Artworks weaved by children under the guidance of Aboriginal community members have been unveiled at Manly Library.

As part of the Gai-mariagal Festival to celebrate NAIDOC (National Aborigines and Islanders Day Observance Committee) Week 2022, the art installation called ‘Weaving Bridges’ was unveiled at Manly Library today (Wednesday, 06 July) by Northern Beaches Mayor Michael Regan.

Several works, which adorn the entrance to the library, have been created by children from Royal Far West and Stewart House under the guidance of traditional weaver Karleen Green.

With the support of Northern Beaches Council, regular ‘Yarn to Yarn’ weaving workshops were held during May and June this year, in partnership with Council’s libraries.

The workshops taught skills of traditional weaving and shared cultural practices, creating woven artworks by community members, local artists and members of the Northern Beaches Aboriginal community using donated, recycled and natural materials.

Gai-mariagal Festival Committee Chair Caroline Glass-Pattison said the artworks were the result of bringing together materials and people.

Caroline Glass-Pattison

Caroline Glass-Pattison

“The large whales were done by Stewart House, they bought together all the different elements. They decided the colours and brought all the natural fibres into them as well.

“Each of those weaves were done by Stewart House students and early childhood teachers. It was a sharing, of sitting down and listening, and weaving stories through the art.

“Here we are with an installation of sky spirits, on loan to display at Manly Library,” said Ms Glass-Pattison.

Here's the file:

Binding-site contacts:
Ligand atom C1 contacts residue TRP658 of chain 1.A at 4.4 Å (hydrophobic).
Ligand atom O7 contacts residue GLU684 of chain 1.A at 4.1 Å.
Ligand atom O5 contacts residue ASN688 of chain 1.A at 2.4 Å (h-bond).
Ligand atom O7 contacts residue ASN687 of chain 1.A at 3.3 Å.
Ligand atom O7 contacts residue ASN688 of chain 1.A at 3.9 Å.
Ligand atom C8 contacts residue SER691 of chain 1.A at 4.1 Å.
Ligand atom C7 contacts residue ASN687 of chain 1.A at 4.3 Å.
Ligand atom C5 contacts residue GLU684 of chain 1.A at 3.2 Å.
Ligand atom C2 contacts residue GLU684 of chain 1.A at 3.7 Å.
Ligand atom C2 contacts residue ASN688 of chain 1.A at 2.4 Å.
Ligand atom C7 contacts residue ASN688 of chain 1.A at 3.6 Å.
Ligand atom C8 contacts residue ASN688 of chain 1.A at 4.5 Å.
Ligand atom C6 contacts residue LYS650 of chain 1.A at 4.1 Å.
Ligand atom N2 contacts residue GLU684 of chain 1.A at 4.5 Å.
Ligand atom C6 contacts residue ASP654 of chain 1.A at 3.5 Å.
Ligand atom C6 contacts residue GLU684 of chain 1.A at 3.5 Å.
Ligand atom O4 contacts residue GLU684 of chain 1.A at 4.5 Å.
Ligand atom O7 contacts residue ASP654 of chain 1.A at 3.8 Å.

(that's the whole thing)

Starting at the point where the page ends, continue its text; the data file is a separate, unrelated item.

Gai-mariagal Festival Committee Chair Susan Moylan-Coombs expressed hope that the artwork would help others connect with First Nations People and culture.

Susan Moylan-Coombs

Susan Moylan-Coombs

“It’s really about the journey of bringing more people in. The more we do this and the more it’s in the public realm, using spaces such as Manly Library, people find out more.

“They find out that there’s a website that lists all the events, so then they can choose to go to certain events across the region. That is the purpose of the festival. It was to really open the doors to celebrate the culture and heritage of this region.

“Let’s create the ability for people to come together, to establish relationships, to open up conversations and dialogue. We’re doing this very local. We’re trying to get families, young ones and old ones to come together, have a cup of tea, have a conversation, and learn about who we are,” said Ms Moylan-Coombs.

Northern Beaches Mayor Michael Regan expressed delight at the artwork and encouraged Council staff to ensure their display at the library was extended beyond August.

Michael Regan

Michael Regan

“Since this project commenced in 2013, the Weaving Bridges project has resulted in many collaborative artworks, each following a different annual theme. This year, the weavers and workshop visitors have responded to the theme sky spirits.

“Taking the water and the land in the sky, the theme is sky spirits. They collaborated to create these inspiring, colourful works, which include whales, turtles, emus, the moon, and even the stars.

“This is one of the best ones I’ve seen yet. It’s a fantastic entry into this foyer of Manly Library, it’s great. Can we keep them?” asked Mayor Regan to the amusement of attendees and slight panic of Council staff.

The artworks can be seen in the foyer of Manly Library until at least the end of August, and possibly longer, depending on whether the Mayor gets his way. NAIDOC Week 2022 runs nationally from 03-10 July, and the Gai-mariagal Festival also concludes on 10 July.

Manly Library is located at 1 Market Place, Manly, and is open 7-days.

Images: Northern Beaches Advocate

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